“If it were only nicer out, I’d be happier.”
That’s just a step away from, “If the current world crisis would abate, then I’d be able to concentrate.”
Which is not that far from, “If you would simply behave, I wouldn’t be upset.”
When we focus on external forces and tie them directly to our state of mind, we’re giving up agency.
The hard-won privilege of being in control of our own status and peace of mind.
Without a doubt, there are situations that are unfair, abusive or dangerous. And we should work to fix them or walk away if we possibly can. However, we don’t have to link these external forces to the way we choose to talk to ourselves. We can decide to claim possibility and take action instead.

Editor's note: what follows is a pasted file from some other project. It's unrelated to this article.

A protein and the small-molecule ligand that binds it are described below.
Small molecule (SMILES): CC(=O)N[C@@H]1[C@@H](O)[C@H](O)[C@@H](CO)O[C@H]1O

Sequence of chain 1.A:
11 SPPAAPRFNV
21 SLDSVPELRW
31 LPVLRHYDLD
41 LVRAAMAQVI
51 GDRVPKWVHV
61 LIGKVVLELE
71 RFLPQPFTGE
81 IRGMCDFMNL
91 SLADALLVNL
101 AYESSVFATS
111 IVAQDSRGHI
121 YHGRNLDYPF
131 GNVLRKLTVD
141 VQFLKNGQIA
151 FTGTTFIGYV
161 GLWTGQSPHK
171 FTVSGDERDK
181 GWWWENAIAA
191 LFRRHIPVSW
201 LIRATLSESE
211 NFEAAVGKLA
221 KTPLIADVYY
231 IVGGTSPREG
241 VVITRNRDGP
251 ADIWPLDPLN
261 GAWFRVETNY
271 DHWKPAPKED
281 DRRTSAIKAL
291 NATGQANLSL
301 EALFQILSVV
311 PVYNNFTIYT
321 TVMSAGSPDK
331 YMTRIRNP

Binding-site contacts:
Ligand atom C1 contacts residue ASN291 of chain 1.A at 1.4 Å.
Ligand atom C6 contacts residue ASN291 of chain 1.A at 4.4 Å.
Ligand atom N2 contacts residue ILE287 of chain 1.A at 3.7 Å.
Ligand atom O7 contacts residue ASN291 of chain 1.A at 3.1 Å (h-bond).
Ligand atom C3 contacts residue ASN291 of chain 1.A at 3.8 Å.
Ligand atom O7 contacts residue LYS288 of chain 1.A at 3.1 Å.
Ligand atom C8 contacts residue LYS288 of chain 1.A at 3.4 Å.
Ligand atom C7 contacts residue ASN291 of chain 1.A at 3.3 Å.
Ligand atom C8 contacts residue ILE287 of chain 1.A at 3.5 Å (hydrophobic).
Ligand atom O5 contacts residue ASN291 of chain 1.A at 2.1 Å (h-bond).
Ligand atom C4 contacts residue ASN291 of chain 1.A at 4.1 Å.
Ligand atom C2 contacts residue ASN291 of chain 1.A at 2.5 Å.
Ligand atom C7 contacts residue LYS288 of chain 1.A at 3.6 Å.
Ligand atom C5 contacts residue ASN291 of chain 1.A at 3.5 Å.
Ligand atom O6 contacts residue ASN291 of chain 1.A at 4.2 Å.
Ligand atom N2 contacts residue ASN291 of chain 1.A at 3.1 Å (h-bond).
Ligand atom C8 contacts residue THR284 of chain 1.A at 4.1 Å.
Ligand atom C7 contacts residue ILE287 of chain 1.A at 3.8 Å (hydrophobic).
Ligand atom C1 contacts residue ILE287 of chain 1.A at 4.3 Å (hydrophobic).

Roz Zander teaches us to avoid, “I’m on vacation but it’s raining.” It’s far more powerful and useful to think, “I’m on vacation and it’s raining… what should I do with this moment?”
The story we tell ourselves belongs to us and only us. It’s entirely possible that someone selfishly or thoughtlessly put a story there. It’s possible that there isn’t enough empathy or fairness or opportunity. But once we see that we’re able to own our story, we gain a huge amount of power. And we retain that power for as long as we refuse to hand it over to someone else.
If the blame and the anger isn’t going to change the situation, better to reclaim our agency instead.